Thursday, 11 January 2018: 1:45 PM
Room 13AB (ACC) (Austin, Texas)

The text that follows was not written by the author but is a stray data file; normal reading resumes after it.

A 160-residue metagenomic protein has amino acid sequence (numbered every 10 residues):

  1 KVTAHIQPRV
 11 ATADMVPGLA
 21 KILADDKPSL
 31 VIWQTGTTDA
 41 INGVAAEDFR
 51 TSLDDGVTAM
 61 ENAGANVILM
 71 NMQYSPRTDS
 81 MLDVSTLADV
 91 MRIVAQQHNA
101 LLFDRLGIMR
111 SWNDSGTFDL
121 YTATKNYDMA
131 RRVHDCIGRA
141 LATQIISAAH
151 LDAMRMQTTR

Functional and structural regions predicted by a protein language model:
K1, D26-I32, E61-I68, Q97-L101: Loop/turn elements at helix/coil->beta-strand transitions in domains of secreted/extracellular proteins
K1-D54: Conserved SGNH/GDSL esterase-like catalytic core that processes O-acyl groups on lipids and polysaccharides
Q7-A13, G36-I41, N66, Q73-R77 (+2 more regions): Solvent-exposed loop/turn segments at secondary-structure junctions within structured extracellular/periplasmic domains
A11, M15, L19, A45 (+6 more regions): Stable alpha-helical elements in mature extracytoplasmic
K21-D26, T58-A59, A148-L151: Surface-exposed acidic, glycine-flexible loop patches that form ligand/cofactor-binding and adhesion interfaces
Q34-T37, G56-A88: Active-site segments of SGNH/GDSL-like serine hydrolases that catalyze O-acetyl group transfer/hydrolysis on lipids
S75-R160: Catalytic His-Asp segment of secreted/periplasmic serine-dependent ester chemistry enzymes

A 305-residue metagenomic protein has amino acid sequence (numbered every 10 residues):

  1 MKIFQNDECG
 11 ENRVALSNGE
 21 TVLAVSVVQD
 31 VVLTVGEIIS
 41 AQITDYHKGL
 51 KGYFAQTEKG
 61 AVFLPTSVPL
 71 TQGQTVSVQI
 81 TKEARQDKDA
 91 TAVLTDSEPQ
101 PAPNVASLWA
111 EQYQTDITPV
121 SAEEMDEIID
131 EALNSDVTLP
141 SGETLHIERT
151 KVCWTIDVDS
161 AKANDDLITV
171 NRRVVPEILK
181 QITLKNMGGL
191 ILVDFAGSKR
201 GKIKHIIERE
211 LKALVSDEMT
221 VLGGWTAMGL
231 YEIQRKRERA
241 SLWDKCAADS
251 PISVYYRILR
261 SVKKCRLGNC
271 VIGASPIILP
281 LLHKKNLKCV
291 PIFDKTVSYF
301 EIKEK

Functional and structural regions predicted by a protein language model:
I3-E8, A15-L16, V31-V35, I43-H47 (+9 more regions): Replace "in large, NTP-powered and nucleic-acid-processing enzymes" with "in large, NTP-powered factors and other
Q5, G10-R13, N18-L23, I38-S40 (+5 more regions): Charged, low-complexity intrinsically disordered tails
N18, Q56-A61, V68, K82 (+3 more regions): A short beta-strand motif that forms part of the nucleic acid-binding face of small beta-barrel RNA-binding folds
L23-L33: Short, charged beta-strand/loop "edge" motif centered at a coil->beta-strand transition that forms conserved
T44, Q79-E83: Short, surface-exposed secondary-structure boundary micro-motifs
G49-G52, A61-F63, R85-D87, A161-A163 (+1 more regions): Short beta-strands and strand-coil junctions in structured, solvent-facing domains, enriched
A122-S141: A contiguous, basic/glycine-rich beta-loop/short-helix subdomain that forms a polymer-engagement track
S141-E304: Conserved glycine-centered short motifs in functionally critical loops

Findings from recent, high-resolution numerical model analysis have provided evidence that concentrated regions of enhanced streamwise vorticity, or “vorticity rivers,” act as a primary source of near-ground rotation in tornadic supercells. In these simulations, the vorticity rivers emanated from the supercell’s main precipitation, moved toward the low-level updraft, and were associated with low-level pressure deficits and cyclonic wind shifts. The goal of the Rivers of Vorticity in Supercells (RiVorS) field project was to confirm or refute the existence of these features in real supercells and analyze their kinematic and thermodynamic characteristics. This was accomplished through a collaboration with several institutions utilizing a wide range of observation platforms, including Mobile Mesonets with sounding capabilities, Doppler radar vehicles, unmanned aerial aircraft, a ground-based profiling system, and quasi-Lagrangian, balloon-mounted, drifting sondes. Initial data collection for RiVorS took place in May-June 2017 across the Great Plains of the U.S., where eight supercells (two tornadic) were sampled. This presentation summarizes the motivation and strategies employed during deployments made by the National Severe Storms Laboratory (NSSL).
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